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Funky Czech-In

An introduction to Czech and Slovak pop music from the sixties, seventies and eighties with a touch of funk, soul, disco and jazz.

I keep on singing

2007-09-01

Eva Olmerová & the Prague Big Band – Zpívám dál
from 7″ single “Georgia”, 1980, Panton 81430053
conducted by Milan Svoboda, produced by Josef Novotný

OlmerovaEva_Georgia_ZpivamDal_aSP_128
original SP sleeve

It wouldn’t be appropriate to simply call Eva Olmerová a jazz singer, although the majority of her recorded material falls more or less into that category. But she also loved to sing blues, gospel, pop and even country & western music. Born in 1934, in her teen years she began to sing with dixieland groups in Prague’s coffee houses. Her professional career started relatively late in 1962, when she’s been discovered by composer Karel Mareš, the dramaturge of the Semafor theatre, who was looking for an Eva Pilarová replacement. At that time Olmerová recorded her first hit Jsi jako dlouhý most (You’re Like A Long Bridge) which eventually won the popular song contest “In search of a song for the weekday”.

However, Olmerová’s career probably had more downs than ups. The communist regime always kept an eye on her family, particularly because her grandfather used to be an assistant of the last democratic president Edvard Beneš. In the 1960s and 1970s she’d been regularly prohibited from performing. She also spent more than two years in jail: in 1958 for smacking an insolent police officer and in 1972 for a car accident while driving drunk. And the latter incident reveals that her other enemy was her own lifestyle; alcohol and medicament abuse often turned her unreliable both on stage and in studio…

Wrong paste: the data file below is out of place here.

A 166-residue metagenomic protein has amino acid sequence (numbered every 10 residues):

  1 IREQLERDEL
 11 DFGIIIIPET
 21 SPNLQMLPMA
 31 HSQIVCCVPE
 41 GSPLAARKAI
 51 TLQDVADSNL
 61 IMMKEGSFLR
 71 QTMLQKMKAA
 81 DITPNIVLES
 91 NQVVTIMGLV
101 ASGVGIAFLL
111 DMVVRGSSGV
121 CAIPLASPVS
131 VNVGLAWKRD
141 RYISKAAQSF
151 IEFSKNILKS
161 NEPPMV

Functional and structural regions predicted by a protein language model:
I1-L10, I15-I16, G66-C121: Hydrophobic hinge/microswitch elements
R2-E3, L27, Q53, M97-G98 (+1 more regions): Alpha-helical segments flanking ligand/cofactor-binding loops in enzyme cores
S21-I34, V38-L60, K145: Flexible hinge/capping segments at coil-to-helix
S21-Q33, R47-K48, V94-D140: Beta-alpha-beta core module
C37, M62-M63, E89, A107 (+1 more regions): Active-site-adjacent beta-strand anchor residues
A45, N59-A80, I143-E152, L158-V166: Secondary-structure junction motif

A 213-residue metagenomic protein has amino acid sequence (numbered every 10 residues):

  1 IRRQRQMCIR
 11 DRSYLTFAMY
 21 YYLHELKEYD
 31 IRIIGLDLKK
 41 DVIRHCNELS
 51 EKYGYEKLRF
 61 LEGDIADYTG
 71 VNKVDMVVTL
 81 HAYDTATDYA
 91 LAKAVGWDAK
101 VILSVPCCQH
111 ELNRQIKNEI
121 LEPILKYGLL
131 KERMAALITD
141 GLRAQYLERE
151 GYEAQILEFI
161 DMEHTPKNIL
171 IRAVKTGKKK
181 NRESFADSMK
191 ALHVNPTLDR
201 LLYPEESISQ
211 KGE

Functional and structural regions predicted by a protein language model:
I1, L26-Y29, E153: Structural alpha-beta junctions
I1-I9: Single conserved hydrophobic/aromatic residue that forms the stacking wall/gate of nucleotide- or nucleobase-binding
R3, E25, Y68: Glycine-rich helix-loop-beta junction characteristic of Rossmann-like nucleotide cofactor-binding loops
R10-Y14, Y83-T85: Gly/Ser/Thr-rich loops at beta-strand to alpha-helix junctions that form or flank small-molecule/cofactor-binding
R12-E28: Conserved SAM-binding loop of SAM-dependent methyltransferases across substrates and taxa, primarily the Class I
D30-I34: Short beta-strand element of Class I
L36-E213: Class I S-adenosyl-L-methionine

Olmerová’s undisputed highlight was the debut album Jazz-Feeling, recorded in 1968 for Supraphon’s export subsidiary Artia, which made her quite popular abroad. (I will revisit it more thoroughly in a future Funky Czech-In entry next year.) In 1969 she’s been even asked by Ella Fitzgerald to join her world tour after both ladies jammed together on a river boat party in Prague! Yet the communist regime didn’t allow Olmerová to travel, not even inside the Eastern Bloc. Nevertheless, in 1974 Supraphon/Artia released another English-sung export album with traditional dixieland tunes, recorded between 1969 and 1972 in numerous sessions. But afterwards she slipped into obscurity for the rest of the decade.

She’s been “rediscovered” in the late 1970s by a young generation of jazz-rock musicians. Her new mentors were the keyboarders and bandleaders Milan Svoboda and – particularly in the early 1980s – Michael Kocáb, who both obviously appreciated Olmerová’s dirty voice as well as her untamed attitude. In 1979 she recorded two singles with Svoboda’s Pražský big band (Prague Big Band). Her later collaborations with Kocáb’s studio orchestra or with JOČR were documented on further 45s as well as on two nice pop-jazzy comeback LPs: Zahraj i pro mne (Play It For Me, Too), which in fact was her debut album (!) for the Czech market in 1981, and Vítr rváč (The Wind The Thug) two years later.